The Southwestern Historical Quarterly, Volume 106, July 2002 - April, 2003 Page: 634
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Southwestern Historical Quarterly
revisionism" and to "the hatchet attacks of the 'New History' and the politically
correct, the postmodernists and the deconstructionists, all those who drag to the
bar persons of historical import for failing to perceive their world through the
enlightened sensitivity (if such it really is) of our newly opened twenty-first cen-
tury eyes" (pp. xv-xvi). Such attacks are difficult to document, however. Of all
nineteenth-century southern leaders, Houston is perhaps least open to attack for
his attitudes and actions toward Indians and slaves (the staples of the politically
correct), and his biographers have generally presented him in a favorable light
where such matters are concerned. Most of the criticism leveled at Houston by
modern writers, rather than partaking of political correctness, involves repeating
charges made by contemporary critics, especially those who attacked his leader-
ship during the San Jacinto campaign. Haley ably defends Houston against
claims that he was a temporizing coward who owed his success solely to the deci-
siveness and courage of his soldiers, but such charges are not of recent origin
and have nothing to do with political correctness. Sam Houston needs little de-
fense from that quarter.
Haley's biography is an important contribution to penetrating the personal
enigma of Sam Houston and reaching a balanced evaluation of his life. And it is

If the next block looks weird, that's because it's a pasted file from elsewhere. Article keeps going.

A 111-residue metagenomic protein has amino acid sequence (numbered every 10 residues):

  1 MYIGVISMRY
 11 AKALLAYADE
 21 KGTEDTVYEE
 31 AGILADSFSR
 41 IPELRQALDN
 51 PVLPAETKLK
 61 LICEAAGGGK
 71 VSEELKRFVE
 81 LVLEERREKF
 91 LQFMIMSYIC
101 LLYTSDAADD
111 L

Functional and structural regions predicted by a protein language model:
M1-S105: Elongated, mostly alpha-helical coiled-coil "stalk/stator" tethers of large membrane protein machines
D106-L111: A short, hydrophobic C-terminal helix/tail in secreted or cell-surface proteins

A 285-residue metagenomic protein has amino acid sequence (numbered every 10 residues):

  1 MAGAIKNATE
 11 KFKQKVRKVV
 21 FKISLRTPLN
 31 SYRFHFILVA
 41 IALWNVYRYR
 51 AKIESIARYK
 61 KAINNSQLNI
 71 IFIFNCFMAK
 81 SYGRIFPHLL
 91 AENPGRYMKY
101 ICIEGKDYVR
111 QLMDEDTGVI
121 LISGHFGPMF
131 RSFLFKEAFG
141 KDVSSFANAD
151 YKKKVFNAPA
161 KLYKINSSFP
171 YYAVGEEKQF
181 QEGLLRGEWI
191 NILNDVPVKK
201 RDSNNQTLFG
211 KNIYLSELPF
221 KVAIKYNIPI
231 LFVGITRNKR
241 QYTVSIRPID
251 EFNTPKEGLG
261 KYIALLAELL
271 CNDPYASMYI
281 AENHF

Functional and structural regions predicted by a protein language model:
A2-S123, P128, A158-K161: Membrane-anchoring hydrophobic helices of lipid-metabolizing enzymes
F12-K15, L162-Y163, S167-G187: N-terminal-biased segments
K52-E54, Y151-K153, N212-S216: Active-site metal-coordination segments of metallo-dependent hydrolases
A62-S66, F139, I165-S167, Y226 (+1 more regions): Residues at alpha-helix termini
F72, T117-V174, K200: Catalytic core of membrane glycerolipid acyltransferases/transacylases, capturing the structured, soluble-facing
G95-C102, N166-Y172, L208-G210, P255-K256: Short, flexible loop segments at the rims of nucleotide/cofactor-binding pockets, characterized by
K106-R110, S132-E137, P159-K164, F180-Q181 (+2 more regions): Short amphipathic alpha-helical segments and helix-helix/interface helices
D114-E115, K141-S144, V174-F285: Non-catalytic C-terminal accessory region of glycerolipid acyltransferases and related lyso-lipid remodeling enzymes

certainly a good read. Nevertheless, the complete story remains to be told. As
Haley himself writes, with admirable modesty, "A definitive Houston biography
would require a minimum of three volumes" (p. xv). Amen to that.
University of North Texas Randolph B. Campbell
The Magic Curtain: The Mexican-American Border in Fctzon, Film, and Song. By
Thomas Torrans. (Fort Worth: Texas Christian University Press, 2oo2. Pp.
236. Notes on sources, index. ISBN 0-87565-257-3. $29.95, cloth.)
This book offers an examination of various literatures of the border: fiction,
folklore, and film, reading such narratives for their insightful spins on a world
now gone. Building on writers, poets, and filmmakers that span several hundred
years, The Magic Curtain explores, with little historical discussion or nuance, what
the author refers to as the "magicality" of the border. As the term may suggest,
the book is concerned with an earlier, if ever really present, moment in the his-
tory of the U.S.-Mexico border before "myth" was "supplanted by facts and fig-
ures" (p. 217). And in keeping with the wistfulness of the sentiment, the author
further suggests, "we are the poorer" for its demise" (p. 217).
This book, for better and worse, waxes nostalgic: it longs for a border life
spoiled by a burgeoning technological world, lamenting that, "An era has van-
ished, and the stage set for a new one" (p. 4). But like many such narratives, we
are left wonting: what is it that has really vanished? Why? And how are we to
understand such a disappearance? For readers, especially historians and cul-
tural critics concerned with such questions, they are bound to be disappointed;
for those interested in a less analytical yet still informative story, they will be
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Texas State Historical Association. The Southwestern Historical Quarterly, Volume 106, July 2002 - April, 2003, periodical, 2003; Austin, Texas. (texashistory.unt.edu/ark:/67531/metapth101223/m1/712/?rotate=270: accessed April 24, 2017), University of North Texas Libraries, The Portal to Texas History, texashistory.unt.edu; crediting Texas State Historical Association.